AHRC/ACHS-UK conference Heritage Studies: Critical Approaches and New Directions

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British Academy

As previously announced, the School’s heritage research team was represented last week in the conference Heritage Studies: Critical Approaches and New Directions. This one-day conference - held at the British Academy, London, on Thursday 5 October 2017 - complemented a series of workshops and evening events that launched Heritage Research, the AHRC Heritage Research Priority Area, led by Professor Rodney Harrison at University College London.

As advertised, the conference was a wide-ranging showcase of current research projects as well as emerging and future research directions in critical heritage studies. The packed programme comprised two keynote presentations, a lunch film session and six conference sessions.

Both keynote presentations aptly addressed the key issue of criticality in heritage studies. Professor Christopher Whitehead, of University of Newcastle, linked this to the wider concept of social crisis, whereas Professor Siân Jones, of University of Stirling, highlighted the need for an engaged interaction between Critical Heritage Studies academic research and heritage practice.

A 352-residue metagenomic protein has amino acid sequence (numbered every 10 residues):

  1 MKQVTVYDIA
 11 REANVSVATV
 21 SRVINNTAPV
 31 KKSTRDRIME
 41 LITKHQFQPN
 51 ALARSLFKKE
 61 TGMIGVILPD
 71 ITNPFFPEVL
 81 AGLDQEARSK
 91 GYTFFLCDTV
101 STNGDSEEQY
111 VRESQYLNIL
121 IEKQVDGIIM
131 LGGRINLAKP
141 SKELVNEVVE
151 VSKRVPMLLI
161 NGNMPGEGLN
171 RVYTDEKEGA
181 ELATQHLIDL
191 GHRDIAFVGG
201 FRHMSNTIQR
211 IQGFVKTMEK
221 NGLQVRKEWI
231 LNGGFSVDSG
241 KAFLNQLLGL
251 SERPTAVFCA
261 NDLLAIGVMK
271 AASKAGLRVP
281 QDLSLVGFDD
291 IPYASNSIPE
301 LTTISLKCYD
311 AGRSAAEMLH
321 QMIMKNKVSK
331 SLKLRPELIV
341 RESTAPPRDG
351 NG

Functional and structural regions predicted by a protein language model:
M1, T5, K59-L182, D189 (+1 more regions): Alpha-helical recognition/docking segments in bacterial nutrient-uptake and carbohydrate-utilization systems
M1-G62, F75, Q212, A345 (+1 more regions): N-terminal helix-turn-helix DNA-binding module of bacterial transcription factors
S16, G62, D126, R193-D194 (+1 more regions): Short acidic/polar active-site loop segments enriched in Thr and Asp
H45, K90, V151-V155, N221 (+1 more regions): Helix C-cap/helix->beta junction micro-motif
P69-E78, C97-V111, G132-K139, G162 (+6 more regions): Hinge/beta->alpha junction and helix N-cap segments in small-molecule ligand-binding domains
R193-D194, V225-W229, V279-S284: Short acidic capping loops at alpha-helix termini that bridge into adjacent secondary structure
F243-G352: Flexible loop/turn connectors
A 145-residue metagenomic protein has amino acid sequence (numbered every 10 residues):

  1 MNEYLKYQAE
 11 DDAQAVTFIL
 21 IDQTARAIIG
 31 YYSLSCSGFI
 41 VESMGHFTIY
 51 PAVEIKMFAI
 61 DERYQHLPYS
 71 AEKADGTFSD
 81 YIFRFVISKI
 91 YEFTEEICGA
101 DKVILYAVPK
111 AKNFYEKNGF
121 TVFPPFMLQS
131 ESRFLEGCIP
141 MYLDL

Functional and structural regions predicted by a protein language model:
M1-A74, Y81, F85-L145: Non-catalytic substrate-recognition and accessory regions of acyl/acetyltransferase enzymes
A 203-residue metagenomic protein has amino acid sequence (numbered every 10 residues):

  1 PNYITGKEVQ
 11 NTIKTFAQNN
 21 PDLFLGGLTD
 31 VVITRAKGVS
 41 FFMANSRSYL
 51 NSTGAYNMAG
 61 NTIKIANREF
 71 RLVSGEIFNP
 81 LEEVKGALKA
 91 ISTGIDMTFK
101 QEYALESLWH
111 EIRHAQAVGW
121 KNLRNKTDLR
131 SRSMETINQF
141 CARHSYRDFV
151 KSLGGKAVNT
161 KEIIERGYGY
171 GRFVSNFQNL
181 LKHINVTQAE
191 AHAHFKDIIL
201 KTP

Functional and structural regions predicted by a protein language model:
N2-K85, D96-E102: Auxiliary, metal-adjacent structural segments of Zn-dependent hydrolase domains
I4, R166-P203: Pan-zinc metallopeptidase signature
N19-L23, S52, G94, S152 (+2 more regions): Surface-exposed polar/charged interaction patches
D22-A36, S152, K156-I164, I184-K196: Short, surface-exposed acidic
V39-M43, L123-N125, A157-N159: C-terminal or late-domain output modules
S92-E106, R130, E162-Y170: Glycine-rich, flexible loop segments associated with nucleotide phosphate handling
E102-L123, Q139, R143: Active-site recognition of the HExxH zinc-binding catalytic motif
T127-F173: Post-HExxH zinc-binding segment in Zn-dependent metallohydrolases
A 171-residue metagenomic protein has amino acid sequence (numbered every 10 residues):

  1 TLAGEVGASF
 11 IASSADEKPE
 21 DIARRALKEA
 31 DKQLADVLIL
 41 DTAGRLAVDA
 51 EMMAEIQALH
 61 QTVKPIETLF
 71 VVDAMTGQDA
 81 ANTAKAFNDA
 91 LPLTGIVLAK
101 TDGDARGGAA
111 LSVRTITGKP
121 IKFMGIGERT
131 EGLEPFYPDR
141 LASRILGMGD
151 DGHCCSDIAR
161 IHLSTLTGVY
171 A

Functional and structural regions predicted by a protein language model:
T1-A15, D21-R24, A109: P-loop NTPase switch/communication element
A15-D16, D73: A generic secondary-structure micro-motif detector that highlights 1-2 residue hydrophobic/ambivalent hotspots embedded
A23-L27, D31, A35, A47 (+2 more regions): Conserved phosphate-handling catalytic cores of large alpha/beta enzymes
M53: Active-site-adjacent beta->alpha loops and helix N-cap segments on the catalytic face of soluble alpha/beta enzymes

The lunch film session included a projection of the winner of last year’s AHRC Research in Film Awards, Best Research Film of the Year: “You Can’t Move History” (by Rebecca Madgin, Pollyana Ruiz, Tim Snelson and David Webb). 

The six conference sessions were loosely themed around: Conflict; Diversity; Brexit & Heritage; Digital Heritage & Museum/Visitor Experience; Politics & Policy; and The Environment and Heritage Management. The variety of a total of forty-six presentations far exceeded these headings which meant that the only disappointment in this faultlessly organised day (with due credit here to Dr Hana Morel and Dr Colin Sterling) was that, as these sessions had to run in parallel (three at a time), one could not attend the full programme.

Both LSA presentations were included in the session on “Conflict” and covered two very diverse topics: the role of cultural heritage in post-conflict reconciliation in Syria (research by Dr Ataa Alsalloum) and the heritage potential of English post-war mental healthcare facilities in the fight against stigmatisation (research by Dr Christina Malathouni).

Other events in the same week, as part of this most promising launch of Heritage Research, included:

  • A Post-Graduate and Early Career Heritage Research Workshop, followed by a public lecture delivered by Karen Salt, University of Nottingham, on Wednesday 4 October;
  • A Heritage Research, Policy and Practice Panel Discussion, on Thursday 5 October;
  • A Heritage and Global Challenges Workshop, on Friday 6 October.

All events took place at the British Academy.